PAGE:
Privilege and Diversity in the Academy
The authors of this presentation will analyze the forty-year process by which American universities have diversified their previously all white and all male faculties by race and gender, focusing on changes and resistance at Rutgers University-Newark, Stanford University and the University of Michigan. To chart these transformations the authors employ an analytical schema that suggests that all three universities have gone through various phases of change. Early challenges in the form of sex-discrimination suits and student protests led to the hiring of a few newcomers expected to conform to traditional roles and expectations. Their scholarly innovations led to a critical mass of white females and female and male faculty of color. In a major turning point away from the long-held notion that “diversity” and “excellence” were at odds with one another, the next, most important phase focused on the identification of excellence with diversity, leading to an institution-wide shift in priorities.
Because of this shift, the theory and practice of race and gender is at the core of teaching and research in a variety of disciplines. Institutional structures are emerging, such as interdisciplinary hires across departmental lines and flexibility in time lines for tenure that facilitate the success of a diverse faculty. Yet changes in faculty numbers have been slow to overturn deeply entrenched cultures of group advantage favoring a traditionally white, male, middle class and heterosexual professoriate. In charting each university’s progress, the presentation will conclude with a call for the examination of these patterns of privilege, and a further exploration of what a truly diversified faculty culture might entail.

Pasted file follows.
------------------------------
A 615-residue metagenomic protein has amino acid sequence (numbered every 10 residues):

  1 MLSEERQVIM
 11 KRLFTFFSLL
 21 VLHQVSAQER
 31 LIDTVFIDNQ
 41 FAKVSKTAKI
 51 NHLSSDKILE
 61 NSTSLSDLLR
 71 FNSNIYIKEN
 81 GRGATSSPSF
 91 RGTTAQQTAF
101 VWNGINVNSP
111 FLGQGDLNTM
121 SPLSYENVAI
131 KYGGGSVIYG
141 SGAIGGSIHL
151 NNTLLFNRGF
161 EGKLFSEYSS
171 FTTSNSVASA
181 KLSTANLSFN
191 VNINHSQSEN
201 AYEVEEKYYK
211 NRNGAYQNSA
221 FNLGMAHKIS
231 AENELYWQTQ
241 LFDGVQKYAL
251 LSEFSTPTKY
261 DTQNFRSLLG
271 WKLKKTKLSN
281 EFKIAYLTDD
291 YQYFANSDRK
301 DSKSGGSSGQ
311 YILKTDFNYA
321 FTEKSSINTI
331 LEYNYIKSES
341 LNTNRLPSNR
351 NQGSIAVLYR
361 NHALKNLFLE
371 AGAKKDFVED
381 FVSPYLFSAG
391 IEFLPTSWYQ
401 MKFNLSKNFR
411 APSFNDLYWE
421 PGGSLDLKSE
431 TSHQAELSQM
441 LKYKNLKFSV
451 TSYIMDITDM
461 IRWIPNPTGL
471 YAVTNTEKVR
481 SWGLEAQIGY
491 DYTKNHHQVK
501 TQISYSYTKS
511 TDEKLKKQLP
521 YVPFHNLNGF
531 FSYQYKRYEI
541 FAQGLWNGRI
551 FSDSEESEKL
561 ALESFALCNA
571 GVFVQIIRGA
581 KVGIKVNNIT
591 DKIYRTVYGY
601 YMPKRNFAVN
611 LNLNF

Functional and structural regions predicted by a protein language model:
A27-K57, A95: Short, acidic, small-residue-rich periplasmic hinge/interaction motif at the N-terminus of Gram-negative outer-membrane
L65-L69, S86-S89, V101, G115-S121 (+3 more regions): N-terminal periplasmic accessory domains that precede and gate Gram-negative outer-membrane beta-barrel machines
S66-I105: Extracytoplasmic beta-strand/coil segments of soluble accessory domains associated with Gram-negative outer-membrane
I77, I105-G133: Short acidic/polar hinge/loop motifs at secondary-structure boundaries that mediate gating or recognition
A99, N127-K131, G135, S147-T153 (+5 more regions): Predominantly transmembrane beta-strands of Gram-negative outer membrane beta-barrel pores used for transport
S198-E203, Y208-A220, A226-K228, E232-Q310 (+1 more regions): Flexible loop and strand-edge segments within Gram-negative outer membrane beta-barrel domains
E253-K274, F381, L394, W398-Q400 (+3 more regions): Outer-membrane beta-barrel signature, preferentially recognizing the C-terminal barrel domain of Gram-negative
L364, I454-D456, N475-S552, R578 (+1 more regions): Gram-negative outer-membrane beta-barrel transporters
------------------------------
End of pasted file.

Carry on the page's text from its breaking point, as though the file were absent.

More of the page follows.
Keywords: Privilege, Diversity, Faculty Members, Institutional Practices and Structures
Mary Kay Tetreault
Provost Emerita, Academic Affairs, Portland State University
Frances A. Maher
Professor of Education, Wheaton